On the opposite side is a figure of Vajrapani, an ancient protector who is believed to have worked with Gautama Buddha. Vajrapani actually is part of a trio, the other two of which are not believed to be represented here. The first is Avalokitesvara, who represents the infinite compassion of all the buddhas, and the second is Manjusri, who represents the infinite wisdom of all the buddhas. Vajrapani represents the infinite power of the buddhas. There is also a female figure that has yet to be identified.

Comments

Due to the vertical forehead, small mastoid processes, round orbits, low nasal bridge, broad nasal opening, lack of a nasal sill and the very obvious alveolar prognathism, the skull appears to be that of a Negroid female.

Unfortunately, I think in order to do dental DNA the tooth has to be destroyed. I may be wrong, but I think they grind the tooth up to get at the pulp. On the other hand a forensic artist may be able to do a portrait. It might be difficult because there is no way to tell how much of the bone has been carved away in the process of decoration.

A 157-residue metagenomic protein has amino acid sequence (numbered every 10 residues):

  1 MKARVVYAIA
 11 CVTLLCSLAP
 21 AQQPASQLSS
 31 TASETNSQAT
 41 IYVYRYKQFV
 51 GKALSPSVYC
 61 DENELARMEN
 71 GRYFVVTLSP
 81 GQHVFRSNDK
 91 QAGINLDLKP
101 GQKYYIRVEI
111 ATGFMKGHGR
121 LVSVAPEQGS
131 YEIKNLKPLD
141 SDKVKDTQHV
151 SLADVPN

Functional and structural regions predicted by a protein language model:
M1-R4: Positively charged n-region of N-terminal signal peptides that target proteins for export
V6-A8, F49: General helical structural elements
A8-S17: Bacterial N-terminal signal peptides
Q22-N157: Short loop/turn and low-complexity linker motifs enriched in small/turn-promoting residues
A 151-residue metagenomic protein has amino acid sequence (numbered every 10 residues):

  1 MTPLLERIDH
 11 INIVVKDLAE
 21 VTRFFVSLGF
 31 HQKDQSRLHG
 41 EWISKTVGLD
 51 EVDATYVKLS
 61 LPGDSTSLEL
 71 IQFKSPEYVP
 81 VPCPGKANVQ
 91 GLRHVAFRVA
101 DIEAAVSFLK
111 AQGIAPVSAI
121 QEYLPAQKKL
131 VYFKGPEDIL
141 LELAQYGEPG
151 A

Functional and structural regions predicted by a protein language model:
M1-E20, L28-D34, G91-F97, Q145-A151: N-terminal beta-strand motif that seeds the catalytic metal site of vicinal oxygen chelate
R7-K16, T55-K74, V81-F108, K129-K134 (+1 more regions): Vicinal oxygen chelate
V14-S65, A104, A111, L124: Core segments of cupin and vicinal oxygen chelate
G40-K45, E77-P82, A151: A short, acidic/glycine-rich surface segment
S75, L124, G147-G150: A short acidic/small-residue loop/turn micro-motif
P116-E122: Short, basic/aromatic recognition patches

HMF

You can extract the pulp from a tooth by drilling a hole where it doesn't show, then tweaking out the contents of the pulp chamber.
Incidentally, the skull owner had an anterior open bite but this is unlikely to be significant.

Has anyone tried getting DNA from one of the teeth? They can put it back in after the pulp is extracted. Then they could have a forensic pathologist do a facial reconstruction on paper, which can be pretty accurate.

Register to become part of our active community, get updates, receive a monthly newsletter, and enjoy the benefits and rewards of our member point system OR just post your comment below as a Guest.

Top New Stories

Inside one of the tunnels under Valetta, Malta.
Hordes of tourists visit the Mediterranean island of Malta each year to enjoy the above ground attractions the country has to offer such as breath-taking sandy beaches, historical buildings, and traditional cuisine. Yet, there is also a subterranean world hidden beneath the island’s surface. These are the rumored secret tunnels of Malta.